Full Circle is available from bookstores countrywide at an estimated retail price of R125 per copy. If ordered directly from the publisher, the price is R80 per copy, including postage. E-mail dyehardpress@iafrica.com for order details.


Kobus Moolman teaches creative writing at the University of KwaZulu-Natal. He is the author of four collections of poetry; his most recent being Separating the Seas, published by University of KwaZulu-Natal Press. He is also the author of Blind Voices, a collection of radio plays recently published by Botsotso Publishing.

Wednesday 14 November 2007

Monument Square, Budapest - Bruno Sourdin




An example of mail art from French collagist and poet Bruno Sourdin.

Friday 09 November 2007

Print explosion a good omen for SA authors

The past few years have seen a surge in South African publishing and the industry has never been so active and vibrant. New titles by local authors are published regularly and new imprints are, in the words of author Finuala Dowling, “breeding like lilies”.

For newly established or emerging writers, this explosion in local publishing is an exciting time, especially with the opportunities it provides for wider exposure to readers, both locally and internationally.

Dowling, the author of two collections of poetry and two novels – the latest being Flyleaf, published by Penguin - says: “I’d sum up publishing in SA today with the word ‘fecund’. Starting off as a poet and short story writer, I was naturally off the radar. Novels bully their way into the literary limelight. I’ve overcome that by writing a couple of my own bullies.”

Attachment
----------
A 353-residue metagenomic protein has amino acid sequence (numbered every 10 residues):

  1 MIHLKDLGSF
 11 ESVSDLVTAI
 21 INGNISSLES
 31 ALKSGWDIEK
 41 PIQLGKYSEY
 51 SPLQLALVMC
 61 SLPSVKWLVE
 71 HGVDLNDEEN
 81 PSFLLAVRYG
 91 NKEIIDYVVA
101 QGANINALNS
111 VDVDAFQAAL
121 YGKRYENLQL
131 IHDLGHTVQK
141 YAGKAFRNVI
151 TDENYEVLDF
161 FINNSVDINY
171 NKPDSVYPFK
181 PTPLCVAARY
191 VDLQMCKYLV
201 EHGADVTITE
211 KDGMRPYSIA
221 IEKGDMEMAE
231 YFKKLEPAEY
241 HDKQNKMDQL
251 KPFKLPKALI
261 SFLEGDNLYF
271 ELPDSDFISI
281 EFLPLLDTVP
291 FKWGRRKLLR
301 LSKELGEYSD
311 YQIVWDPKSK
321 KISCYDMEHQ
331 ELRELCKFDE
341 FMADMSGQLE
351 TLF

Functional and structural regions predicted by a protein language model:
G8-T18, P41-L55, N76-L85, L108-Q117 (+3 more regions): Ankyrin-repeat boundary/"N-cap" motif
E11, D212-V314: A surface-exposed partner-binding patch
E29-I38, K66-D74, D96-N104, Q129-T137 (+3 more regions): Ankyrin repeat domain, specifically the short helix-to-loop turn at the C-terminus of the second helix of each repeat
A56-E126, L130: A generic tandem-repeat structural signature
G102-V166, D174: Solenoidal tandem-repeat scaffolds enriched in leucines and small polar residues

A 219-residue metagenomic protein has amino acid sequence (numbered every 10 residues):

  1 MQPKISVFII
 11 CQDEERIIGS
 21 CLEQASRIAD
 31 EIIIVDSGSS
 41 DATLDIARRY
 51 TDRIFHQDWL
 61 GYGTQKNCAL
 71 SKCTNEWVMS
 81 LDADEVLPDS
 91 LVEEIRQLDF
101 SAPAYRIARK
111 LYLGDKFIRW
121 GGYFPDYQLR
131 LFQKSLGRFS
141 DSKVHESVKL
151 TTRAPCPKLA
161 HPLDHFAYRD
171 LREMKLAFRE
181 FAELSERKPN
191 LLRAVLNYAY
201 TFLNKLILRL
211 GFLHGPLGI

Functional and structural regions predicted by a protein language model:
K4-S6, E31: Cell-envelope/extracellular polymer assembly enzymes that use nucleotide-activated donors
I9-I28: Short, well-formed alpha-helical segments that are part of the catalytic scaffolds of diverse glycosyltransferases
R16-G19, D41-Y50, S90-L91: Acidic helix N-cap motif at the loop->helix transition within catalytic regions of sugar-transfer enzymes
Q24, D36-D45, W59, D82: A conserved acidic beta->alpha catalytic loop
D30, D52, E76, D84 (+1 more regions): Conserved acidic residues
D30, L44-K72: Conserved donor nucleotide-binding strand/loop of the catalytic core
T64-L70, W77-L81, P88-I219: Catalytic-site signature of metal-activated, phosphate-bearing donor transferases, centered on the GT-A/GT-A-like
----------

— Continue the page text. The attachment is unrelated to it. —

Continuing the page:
This enthusiasm is shared by Dawn Garisch, author of the novel Once, Two Islands, published by Kwela: “I am excited to part of what feels like a whole new era in South African publishing. Since 1994 it feels that the lid has come off … More authors and publishers are taking risks with what can be said and how it is said, and I am continually astonished by the profusion of new releases … There was a time, not long ago, when a certain snobbery meant that few South African authors were thought good enough, and I must confess I was one of them. Nowadays, I read a South African book ahead of one by a foreigner.”